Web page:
French bat­tle­ship docked at Haifa to hon­our D-Day vet­eran

The Jewish Chronicle - - WORLD NEWS - BY NATHAN JEF­FAY

RENE KARAT has be­come the hero of Her­zliya. The British D-Day vet­eran is one of the lat­est re­cip­i­ents of France’s Lé­gion d’hon­neur.

The medal, pre­sented on a French bat­tle­ship that docked at Haifa for the oc­ca­sion, now sits in his bed­side drawer at the Beth Protea re­tire­ment home in Her­zliya, and will soon get its first out­ing. “I shall wear it as part of my out­fit for Purim,” he said with char­ac­ter­is­tic hu­mour this week.

He has high spir­its now, but Mr Karat, 97, came very close to mak­ing the ul­ti­mate sac­ri­fice dur­ing the war. He was in Nor­mandy on June 6, 1944 and fought in sev­eral places un­til late June, when a bul­let went through the side of his head. “They came to bury me three days later and found I was still warm so they sent me back to Eng­land,” he said.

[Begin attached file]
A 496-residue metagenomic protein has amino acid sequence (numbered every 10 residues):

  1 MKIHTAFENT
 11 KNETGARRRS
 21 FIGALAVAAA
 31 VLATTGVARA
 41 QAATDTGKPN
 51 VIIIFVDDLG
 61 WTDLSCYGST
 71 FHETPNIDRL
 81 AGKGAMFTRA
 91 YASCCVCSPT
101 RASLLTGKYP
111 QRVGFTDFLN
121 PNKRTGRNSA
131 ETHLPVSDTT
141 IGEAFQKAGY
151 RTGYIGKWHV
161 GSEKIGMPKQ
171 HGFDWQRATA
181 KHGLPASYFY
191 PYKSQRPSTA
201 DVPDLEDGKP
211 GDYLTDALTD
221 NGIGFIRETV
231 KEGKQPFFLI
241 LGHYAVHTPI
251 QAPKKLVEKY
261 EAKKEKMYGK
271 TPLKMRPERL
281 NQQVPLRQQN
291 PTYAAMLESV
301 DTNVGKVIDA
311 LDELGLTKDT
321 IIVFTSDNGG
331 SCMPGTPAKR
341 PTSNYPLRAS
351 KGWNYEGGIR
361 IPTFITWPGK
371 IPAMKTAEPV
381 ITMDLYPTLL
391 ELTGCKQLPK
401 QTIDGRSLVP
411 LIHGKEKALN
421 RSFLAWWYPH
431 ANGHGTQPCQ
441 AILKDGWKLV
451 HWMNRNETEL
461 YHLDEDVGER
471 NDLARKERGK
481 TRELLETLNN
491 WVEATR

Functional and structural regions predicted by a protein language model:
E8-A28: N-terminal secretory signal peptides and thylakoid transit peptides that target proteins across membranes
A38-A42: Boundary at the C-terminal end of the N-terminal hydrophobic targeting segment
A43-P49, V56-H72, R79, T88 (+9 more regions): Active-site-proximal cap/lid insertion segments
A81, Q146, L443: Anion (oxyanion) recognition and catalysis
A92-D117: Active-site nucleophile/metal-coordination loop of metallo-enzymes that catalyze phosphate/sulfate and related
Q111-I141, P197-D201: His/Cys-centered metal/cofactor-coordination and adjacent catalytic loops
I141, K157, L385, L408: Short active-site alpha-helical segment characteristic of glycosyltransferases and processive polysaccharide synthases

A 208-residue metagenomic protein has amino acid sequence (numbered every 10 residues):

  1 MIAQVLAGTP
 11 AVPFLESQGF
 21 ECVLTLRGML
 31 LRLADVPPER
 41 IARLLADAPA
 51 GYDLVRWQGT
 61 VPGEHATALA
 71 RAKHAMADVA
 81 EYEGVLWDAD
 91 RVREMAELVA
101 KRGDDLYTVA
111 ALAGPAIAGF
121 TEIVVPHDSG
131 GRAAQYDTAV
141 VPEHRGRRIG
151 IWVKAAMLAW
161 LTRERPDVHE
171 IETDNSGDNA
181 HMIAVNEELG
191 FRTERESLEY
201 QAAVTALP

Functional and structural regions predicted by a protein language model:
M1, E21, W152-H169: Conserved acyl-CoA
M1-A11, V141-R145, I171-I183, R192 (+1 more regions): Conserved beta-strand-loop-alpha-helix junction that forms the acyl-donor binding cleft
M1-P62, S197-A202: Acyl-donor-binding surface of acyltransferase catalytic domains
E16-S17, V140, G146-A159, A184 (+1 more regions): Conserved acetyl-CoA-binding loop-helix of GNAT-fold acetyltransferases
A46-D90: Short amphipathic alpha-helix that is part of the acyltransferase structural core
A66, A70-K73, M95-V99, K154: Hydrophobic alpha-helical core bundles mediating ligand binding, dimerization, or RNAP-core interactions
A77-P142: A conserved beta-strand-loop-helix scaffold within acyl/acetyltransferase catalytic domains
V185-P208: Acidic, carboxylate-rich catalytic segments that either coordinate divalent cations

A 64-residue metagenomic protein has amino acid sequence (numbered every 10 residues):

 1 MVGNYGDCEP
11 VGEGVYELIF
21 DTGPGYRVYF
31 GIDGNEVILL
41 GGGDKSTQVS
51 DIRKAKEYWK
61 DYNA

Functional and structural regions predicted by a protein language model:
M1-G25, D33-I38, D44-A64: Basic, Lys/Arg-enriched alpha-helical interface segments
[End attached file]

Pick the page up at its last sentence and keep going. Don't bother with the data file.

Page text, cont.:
He re­turned home need­ing surgery. He had been a med­i­cal stu­dent but even af­ter his long re­cov­ery he was “stone deaf on the left side” and could not con­tinue his stud­ies be­cause “the stetho­scope was use­less to me.”

How­ever, this did not hold him back. He went into den­tistry in­stead and ran a Har­ley Street prac­tice for 37 years.

Mr Karat made aliyah in 1985 and filled in an ap­pli­ca­tion for the Lé­gion d’hon­neur in 2015, a year af­ter the French de­cided to give the award to British D-Day vet­er­ans. The cer­e­mony took place in July.

There were French diplo­mats and mil­i­tary at­tachés of var­i­ous em­bassies on board the ship, as well as the crew. The cap­tain pre­sented him with the medal, laud­ing, “your com­mit­ment and your brav­ery for your ac­tions on D-Day and the fol­low­ing days.” How did Mr Karat feel re­ceiv­ing the hon­our? He an­swers with a smile: “I thought it was about bloody time. When I filled out my ap­pli­ca­tion I was 96 and said I would be very grate­ful to get it in my life­time rather than posthu­mously.” Be­com­ing more se­ri­ous, he said: “There aren’t very many peo­ple in Israel who have the hon­our, and very few peo­ple sur­vived un­til now from D-Day. I t a great ho n o u r , and they tr e a t e d me with g r e a t re s p e c t o n th e ship.”

Karat: “About bloody time”

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